Five recall candidates tackle issues

Five candidates for governor in the recall election differed Wednesday over taxes, the death penalty and campaign spending in a spirited debate that offered voters a widely varied set of solutions to the most contentious issues facing California.

The forum, the first debate of the campaign, began with Democratic Gov. Gray Davis appearing separately from the candidates seeking to replace him. Davis vigorously condemned the effort to drive him from office, alternately sounding notes of frustration and contrition.

If given the chance, Davis said, he would do a better job of reaching out to Californians in the last three years of his term by holding town hall meetings across the state.

"The biggest thing I would change is to stay connected to the people of this state," he said.

One major candidate, Arnold Schwarzenegger, the Republican front-runner, skipped the event. His absence was noted less than 30 seconds into the session when Dennis Richmond of KTVU-TV, the moderator, introduced the participants and said the actor had decided "he would not speak directly to the voters of California at this time."

For the most part, however, the candidates ignored their absentee opponent, who sought his own platform earlier in the day with a speech at Cal State Long Beach, where he was hit with an egg. Instead, they focused on answering the more than 20 questions put to them, staking out their partisan differences and striking broad campaign themes from the start.

For several of the candidates, the debate, which was broadcast statewide, provided a measure of public attention that their campaigns would otherwise have struggled to achieve.

For voters, the presence of a wide range of candidates — from Republican state Sen. Tom McClintock on the right to Arianna Huffington, the commentator, and Peter Camejo of the Green Party on the left — provided views often missing from debates that include only two major party candidates.

McClintock, for instance, advocated dismantling the state's regulation of coastal development, while Camejo called for abandoning the state's three-strikes sentencing law and Huffington advocated scrapping plans to build a new state prison in Delano.

Lt. Gov. Cruz Bustamante, the only major Democrat among the candidates to replace Davis, emphasized the role government must play in upholding the "social contract" with its citizens and regulating business. Bustamante repeated a line he has used often, that he is not running against Davis but against the other candidates on the second part of the recall ballot. But he did not take the opportunity to stress his opposition to the recall, saying only that Davis would make his own arguments.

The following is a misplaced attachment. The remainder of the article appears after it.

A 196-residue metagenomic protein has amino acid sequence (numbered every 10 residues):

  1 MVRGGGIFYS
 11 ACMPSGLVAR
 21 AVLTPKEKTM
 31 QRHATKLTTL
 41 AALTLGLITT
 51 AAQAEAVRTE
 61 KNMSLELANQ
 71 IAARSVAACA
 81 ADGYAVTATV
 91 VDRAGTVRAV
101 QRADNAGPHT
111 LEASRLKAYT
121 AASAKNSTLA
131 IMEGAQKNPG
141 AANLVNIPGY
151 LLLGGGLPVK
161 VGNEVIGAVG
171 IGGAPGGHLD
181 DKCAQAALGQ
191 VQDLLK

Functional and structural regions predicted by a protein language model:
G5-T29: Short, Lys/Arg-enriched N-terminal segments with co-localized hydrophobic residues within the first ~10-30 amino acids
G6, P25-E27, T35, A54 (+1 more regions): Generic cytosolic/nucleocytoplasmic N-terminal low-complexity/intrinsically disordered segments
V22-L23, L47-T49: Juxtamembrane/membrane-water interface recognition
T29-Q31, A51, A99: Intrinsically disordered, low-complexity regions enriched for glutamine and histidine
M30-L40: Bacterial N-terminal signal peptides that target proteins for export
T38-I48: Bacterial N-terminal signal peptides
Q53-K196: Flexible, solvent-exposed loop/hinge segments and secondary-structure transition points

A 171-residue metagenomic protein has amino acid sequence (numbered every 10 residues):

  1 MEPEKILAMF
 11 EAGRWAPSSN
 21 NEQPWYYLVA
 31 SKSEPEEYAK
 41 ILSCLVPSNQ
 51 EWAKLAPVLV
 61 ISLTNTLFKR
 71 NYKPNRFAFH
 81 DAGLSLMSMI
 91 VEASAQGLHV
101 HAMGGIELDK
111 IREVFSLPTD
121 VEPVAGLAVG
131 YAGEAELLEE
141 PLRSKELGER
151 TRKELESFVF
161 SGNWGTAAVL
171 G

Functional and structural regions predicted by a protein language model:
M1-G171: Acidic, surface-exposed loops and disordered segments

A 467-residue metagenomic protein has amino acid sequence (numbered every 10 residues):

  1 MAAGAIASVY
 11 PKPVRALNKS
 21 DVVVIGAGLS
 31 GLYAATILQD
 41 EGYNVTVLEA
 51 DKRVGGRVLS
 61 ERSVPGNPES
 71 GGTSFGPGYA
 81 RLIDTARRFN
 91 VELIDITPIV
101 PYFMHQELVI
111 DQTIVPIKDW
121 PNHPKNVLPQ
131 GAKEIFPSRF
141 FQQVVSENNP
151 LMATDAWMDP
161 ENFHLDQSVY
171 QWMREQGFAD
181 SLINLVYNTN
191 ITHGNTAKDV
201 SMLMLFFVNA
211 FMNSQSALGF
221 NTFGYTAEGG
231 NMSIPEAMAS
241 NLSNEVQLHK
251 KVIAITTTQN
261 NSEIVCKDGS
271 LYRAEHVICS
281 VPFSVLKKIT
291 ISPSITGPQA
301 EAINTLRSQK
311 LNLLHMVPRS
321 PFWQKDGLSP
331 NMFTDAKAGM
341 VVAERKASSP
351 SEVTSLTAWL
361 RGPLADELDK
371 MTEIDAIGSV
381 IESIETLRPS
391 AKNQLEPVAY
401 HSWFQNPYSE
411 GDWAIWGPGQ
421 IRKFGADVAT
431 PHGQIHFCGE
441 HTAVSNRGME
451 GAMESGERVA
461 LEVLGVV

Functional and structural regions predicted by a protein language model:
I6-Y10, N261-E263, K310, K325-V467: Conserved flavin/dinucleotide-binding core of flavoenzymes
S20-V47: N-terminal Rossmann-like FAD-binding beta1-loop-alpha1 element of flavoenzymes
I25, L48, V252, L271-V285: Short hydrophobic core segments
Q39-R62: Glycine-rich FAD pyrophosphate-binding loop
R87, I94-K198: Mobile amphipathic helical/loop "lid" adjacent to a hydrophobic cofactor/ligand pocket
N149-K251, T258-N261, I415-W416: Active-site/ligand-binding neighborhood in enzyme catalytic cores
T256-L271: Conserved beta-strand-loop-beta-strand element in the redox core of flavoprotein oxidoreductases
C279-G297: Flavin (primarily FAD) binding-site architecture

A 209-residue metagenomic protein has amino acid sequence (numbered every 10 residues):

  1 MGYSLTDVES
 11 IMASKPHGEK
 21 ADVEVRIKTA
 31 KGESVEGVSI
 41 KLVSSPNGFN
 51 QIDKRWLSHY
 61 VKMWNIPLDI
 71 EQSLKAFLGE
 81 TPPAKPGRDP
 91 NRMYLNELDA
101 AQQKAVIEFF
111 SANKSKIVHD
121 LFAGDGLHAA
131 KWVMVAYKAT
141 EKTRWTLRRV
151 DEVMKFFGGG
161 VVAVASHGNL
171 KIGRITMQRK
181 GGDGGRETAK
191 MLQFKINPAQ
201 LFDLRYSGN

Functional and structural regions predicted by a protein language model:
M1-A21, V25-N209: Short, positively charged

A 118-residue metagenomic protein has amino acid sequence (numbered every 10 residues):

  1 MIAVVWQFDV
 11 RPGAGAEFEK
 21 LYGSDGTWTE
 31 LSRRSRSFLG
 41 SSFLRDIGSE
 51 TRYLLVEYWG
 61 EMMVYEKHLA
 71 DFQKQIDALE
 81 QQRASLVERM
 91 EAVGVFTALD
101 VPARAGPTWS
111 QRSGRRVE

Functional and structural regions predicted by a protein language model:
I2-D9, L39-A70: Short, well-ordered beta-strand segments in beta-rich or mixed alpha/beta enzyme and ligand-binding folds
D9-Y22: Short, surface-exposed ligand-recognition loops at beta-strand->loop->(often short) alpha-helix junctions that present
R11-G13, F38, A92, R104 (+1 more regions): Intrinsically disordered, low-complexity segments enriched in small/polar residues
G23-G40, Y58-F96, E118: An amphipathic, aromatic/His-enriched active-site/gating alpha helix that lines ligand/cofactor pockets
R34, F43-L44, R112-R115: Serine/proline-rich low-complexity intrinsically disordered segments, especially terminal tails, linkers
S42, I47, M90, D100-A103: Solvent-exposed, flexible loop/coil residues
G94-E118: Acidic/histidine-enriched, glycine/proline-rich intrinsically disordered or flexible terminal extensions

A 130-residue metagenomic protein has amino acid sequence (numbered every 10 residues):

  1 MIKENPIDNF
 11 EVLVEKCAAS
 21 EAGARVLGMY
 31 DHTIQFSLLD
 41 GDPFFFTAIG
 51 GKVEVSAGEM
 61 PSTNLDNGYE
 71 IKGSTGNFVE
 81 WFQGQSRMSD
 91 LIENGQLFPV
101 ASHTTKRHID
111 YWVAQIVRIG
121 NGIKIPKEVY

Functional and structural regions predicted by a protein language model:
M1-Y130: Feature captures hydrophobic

Asked how he would distinguish himself from Davis, Bustamante cited a point in the electricity crisis of 2001 when the state's major utilities said they would turn off the lights if Sacramento would not approve rate increases. "I think I'd have called their bluff," he said.

Asked after the debate about Bustamante's comment, Davis said: "Let me tell you why I didn't — because we have about 500,000 people in this state that are hooked up to some life-saving machine at home — an iron lung, a dialysis machine — and we don't have their addresses. So if you call their bluff and the lights go out you're going to find some dead people on your hands.

"I'm not going to play Russian roulette with the people of this state," he said.

Bustamante was thrown on the defensive at one point when he was asked about pledges by Indian tribes that operate casinos in the state to contribute more than $2 million to his campaign.

He stressed his long relationship with the tribes, noting that he had visited their reservations when they had no money, and added that there was little he could do as governor to affect their operations. Most regulations on Indian gambling are set by the federal government and voter-approved initiatives, he said.

Besides, Bustamante said, the tribal donations were simply "leveling the playing field" against his more affluent opponents. "I don't have that kind of wealth," he said.

Huffington sharply disagreed.

The contributions were "nothing but legalized bribery," she said.

"Tell me how you really feel," Bustamante replied, drawing laughter from the audience.